Walking through the supermarket aisles here in the UK, or even back in New Zealand, I find that I’m amazed at how perfect the fruit and vegetables look. I certainly know that my own, home-grown produce can’t begin to compare.
But the appearance of a piece of fruit, to take one example, doesn’t tell you much about the taste. I often found that apples sold in UK supermarkets could be rather bland and lacking in flavour. I’d always assumed that farmers and fruit growers use specialist production techniques in order to produce such specimens. It appears, however, that this is only true to a limited extent.
The reality is that they also produce plenty of imperfect products, but those never make it to the supermarket. So where do they end up? It seems that poor quality apples will be fed to animals, or may even end up in landfill. In fact, up to 30% of all fruits and vegetables that are grown never actually make it to the consumer.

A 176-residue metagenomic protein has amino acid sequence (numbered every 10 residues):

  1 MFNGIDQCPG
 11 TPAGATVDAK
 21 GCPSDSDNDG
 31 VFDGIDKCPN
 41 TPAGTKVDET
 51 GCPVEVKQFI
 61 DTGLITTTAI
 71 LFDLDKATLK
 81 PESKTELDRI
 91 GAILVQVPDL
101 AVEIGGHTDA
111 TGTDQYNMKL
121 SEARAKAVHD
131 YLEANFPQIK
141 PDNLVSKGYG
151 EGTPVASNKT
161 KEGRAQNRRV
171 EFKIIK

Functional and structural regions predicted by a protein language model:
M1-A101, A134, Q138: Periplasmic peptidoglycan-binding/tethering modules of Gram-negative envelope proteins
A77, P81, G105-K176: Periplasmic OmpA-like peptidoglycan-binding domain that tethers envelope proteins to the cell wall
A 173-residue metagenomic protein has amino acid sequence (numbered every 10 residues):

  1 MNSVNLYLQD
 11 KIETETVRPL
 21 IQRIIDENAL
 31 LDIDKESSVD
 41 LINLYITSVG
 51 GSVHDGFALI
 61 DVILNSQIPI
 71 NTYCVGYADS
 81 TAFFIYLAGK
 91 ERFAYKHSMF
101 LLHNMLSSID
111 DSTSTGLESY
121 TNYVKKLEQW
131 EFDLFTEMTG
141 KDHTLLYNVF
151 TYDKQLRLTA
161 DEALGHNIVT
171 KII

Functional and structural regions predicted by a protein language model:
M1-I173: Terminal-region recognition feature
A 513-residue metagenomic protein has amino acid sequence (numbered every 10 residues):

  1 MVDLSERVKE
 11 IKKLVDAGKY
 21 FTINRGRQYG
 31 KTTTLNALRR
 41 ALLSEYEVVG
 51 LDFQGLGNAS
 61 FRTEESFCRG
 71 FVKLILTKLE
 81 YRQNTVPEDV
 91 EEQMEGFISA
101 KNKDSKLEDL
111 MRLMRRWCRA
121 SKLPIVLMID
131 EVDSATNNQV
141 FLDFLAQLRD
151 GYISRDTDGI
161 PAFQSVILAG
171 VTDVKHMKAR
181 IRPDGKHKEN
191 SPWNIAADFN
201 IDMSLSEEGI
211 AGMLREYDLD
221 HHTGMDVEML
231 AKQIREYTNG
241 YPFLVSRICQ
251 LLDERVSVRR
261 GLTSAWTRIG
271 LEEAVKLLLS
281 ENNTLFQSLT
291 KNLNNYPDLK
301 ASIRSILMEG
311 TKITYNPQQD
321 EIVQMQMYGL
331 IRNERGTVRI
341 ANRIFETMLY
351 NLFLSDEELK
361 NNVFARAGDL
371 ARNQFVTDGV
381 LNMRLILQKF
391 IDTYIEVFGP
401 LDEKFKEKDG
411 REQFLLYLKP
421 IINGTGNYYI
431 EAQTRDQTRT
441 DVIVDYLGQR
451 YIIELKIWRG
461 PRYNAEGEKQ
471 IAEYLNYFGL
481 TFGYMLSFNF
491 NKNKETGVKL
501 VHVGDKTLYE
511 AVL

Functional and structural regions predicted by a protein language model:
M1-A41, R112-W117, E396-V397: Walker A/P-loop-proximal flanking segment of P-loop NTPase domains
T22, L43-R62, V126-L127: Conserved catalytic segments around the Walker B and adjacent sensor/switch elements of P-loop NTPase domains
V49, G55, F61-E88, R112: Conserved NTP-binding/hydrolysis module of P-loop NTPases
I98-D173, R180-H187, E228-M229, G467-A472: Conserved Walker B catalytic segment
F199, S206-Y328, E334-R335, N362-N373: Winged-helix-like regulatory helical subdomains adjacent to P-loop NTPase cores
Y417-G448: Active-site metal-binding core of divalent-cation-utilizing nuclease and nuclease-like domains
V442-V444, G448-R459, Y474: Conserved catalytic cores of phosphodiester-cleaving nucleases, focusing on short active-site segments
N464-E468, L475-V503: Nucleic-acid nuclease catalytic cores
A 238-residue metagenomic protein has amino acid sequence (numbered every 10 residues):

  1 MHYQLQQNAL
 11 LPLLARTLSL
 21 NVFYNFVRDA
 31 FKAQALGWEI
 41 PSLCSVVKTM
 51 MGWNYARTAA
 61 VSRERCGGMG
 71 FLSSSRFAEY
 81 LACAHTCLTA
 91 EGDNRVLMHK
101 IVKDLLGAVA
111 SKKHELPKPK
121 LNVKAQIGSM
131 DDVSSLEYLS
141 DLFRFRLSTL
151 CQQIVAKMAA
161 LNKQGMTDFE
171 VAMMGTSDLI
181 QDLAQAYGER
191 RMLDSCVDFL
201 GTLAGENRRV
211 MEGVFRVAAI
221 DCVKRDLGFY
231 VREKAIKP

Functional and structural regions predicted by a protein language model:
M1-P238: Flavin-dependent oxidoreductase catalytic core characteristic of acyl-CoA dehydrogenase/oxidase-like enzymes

This seems like an incredibly sad situation. There’s an enormous amount of waste and it can be seen as a reflection of the fact that the supermarkets perceive many of us to be pretty fussy. That’s why they won’t put some products on the shelves: there’s a belief that we’ll complain, or that we’ll all be disappointed.
Given this background, I’ve been interested to hear about an experiment that is being carried out in the United States. A small chain of shops in Northern California, known as Andronico’s Community Market, has taken the decision to stock items that would usually be rejected.
What this means is that customers are being presented with apples that don’t meet the usual, strict, quality guidelines. In effect, customers are being offered such products at a discount price, reflecting the fact that they may not be perfect.
Apparently, the early evidence suggests that consumers have had an extremely positive reaction and that sales figures have been impressive.
This is an approach that can cut waste and also reduce costs for all of us. It’s clearly an initiative that should be welcomed and one that could be repeated here in the UK.